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Midland academy sponsors banned from opening more schools

Trusts told they can’t open new free schools or academies until they prove that pupils at their existing colleges “get a good education”

Dominic Lipinski/PA Wire Primary School children at work in a classroom.
Primary School children at work in a classroom.

The sponsors responsible for 24 academies across the West Midlands have been barred from opening any more because of serious concerns about the education being provided to children.

They have been told they can’t open new free schools or academies until they prove that pupils at their existing colleges “get a good education”.

A total of 14 sponsors are included in the ban, including five responsible for schools in the West Midlands region.

The sponsors run schools in Birmingham, Solihull, Walsall, Wolverhampton, Stoke, Tamworth and Burton.

Critics said it calls the whole issue of proper governance of academies into question.

Trusts involved include E-ACT, which runs nine West Midland schools and was ordered in February to hand over some of its schools to a different provider after a number of them received damning reports from education watchdog Ofsted.

Ofsted has since conducted spot inspections on 16 of the trust’s schools and found 11 were failing to provide a “good” education although one, Heartlands Academy in Nechells, Birmingham, was “outstanding”.

In its letter to E-ACT boss David Moran, Ofsted warned that “an overwhelming proportion of pupils attending the E-ACT academies inspected were not receiving a good education.

It said: “The evidence collected during these inspections indicates that intervention and support provided by E-ACT was ineffective overall. For those academies judged to require ‘special measures’, the Trust failed to take effective action to improve performance.”

It has now emerged that ministers also imposed a new schools ban on a number of other providers on February 27, which only came to light after questions were raised in the House of Commons by Labour MP John Denham.

Education Minister Edward Timpson said in a written Parliamentary answer: “The number of approved sponsors with open academies that have been restricted is reviewed regularly in the light of the latest assessment of performance.

“At 27 February 2014, 14 sponsors were restricted in full from sponsoring new academies or free schools out of a total of over 350 approved sponsors that currently support academies.”

The Department for Education said the ban was designed to ensure trusts focused on improving existing schools.

A spokesman said: “When we do have concerns about the performance of academy sponsors, we act quickly – we stop them from taking on new projects, so that they focus on their existing schools, and ensure pupils there get a good education. When they have demonstrated this, they are able to take on new academies.”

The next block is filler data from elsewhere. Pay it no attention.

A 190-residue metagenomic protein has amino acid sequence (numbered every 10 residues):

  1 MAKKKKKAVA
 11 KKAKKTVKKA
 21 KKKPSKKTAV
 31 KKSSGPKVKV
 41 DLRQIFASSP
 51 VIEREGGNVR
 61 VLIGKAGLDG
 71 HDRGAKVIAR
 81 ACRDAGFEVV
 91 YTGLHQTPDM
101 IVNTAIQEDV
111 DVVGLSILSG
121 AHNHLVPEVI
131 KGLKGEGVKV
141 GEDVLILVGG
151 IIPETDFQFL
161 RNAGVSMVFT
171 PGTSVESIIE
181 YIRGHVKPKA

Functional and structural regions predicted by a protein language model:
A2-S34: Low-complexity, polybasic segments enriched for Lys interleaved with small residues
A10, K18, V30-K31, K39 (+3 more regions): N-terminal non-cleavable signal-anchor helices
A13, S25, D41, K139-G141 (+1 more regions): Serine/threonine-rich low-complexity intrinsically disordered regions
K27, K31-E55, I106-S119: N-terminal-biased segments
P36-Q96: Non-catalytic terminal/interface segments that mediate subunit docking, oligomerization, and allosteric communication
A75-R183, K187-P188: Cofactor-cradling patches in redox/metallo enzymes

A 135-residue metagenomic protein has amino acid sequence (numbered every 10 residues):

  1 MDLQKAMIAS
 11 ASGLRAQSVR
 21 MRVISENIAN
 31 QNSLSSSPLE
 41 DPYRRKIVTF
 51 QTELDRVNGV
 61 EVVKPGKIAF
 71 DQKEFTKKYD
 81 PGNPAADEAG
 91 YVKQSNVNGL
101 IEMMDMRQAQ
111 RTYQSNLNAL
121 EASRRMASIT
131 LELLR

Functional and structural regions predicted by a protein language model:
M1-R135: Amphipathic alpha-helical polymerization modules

But Birmingham Labour MP Steve McCabe (Lab Hall Green), a Shadow Education Minister, said the decision would raise questions about the quality of school management.

He said: “There is no good in the minister publishing a list of sponsors he has doubts about unless he is willing to tell us the nature of those doubts. If they are not good enough to take on any new schools why are they good enough to run existing schools? His announcement provides more cause for concern than it does reassurance.”

Academy schools are state-funded schools which are entirely independent of local authority control. Many are run by trusts or foundations which may manage large numbers of schools.

Mr Timpson named the 14 sponsors, but did not name individual schools that ministers had concerns about.

The sponsors include the Academies Enterprise Trust, which runs five academies in the Midlands, the Academy Transformation Trust, which runs three, the City of Wolverhampton Academy Trust, which runs two, the Grace Foundation, which runs three, and E-ACT which runs six schools.

David Moran, E-ACT chief executive said: “Ofsted’s inspections confirm that E-ACT’s performance must improve and that standards in some of our academies are not acceptable.

“No-one should be in any doubt about E-ACT’s commitment to the task of improvement. That commitment is driven by E-ACT’s mission to break the link between poverty and under-achievement.

“Substantive change began last May, following the Financial Notice to Improve, resulting in significant changes to E-ACT’s financial controls and governance.”

A spokesman for Academies Enterprise Trust (AET) said: “AET is by far the largest multi-academy sponsor with 77 schools. DfE says that we have reached our capacity and we fully accept this.

“In terms of performance based on the 24 AET secondary schools established before October 2012, the proportion of students with five or more passes A*-C including English and Maths increased from 47 per cent in 2012 to 52 per cent.

“Clearly the challenge set for us is to seek sustained improvement across all schools, and this we are determined to achieve.”

Ian Cleland, CEO of Academy Transformation Trust said: “We are committed to transforming the learning opportunities and aspirations for all our pupils who are at the heart of everything we do.

“With this at the forefront of our minds, we have worked closely with the Department of Education (DfE) to grow Academy Transformation Trust in a stable and sustainable way that offers all our academies the best chance to become outstanding schools.”

He added: “Following discussions with DfE in Autumn last year, we have focused our expertise and time on consolidating our 16 academies.”

 

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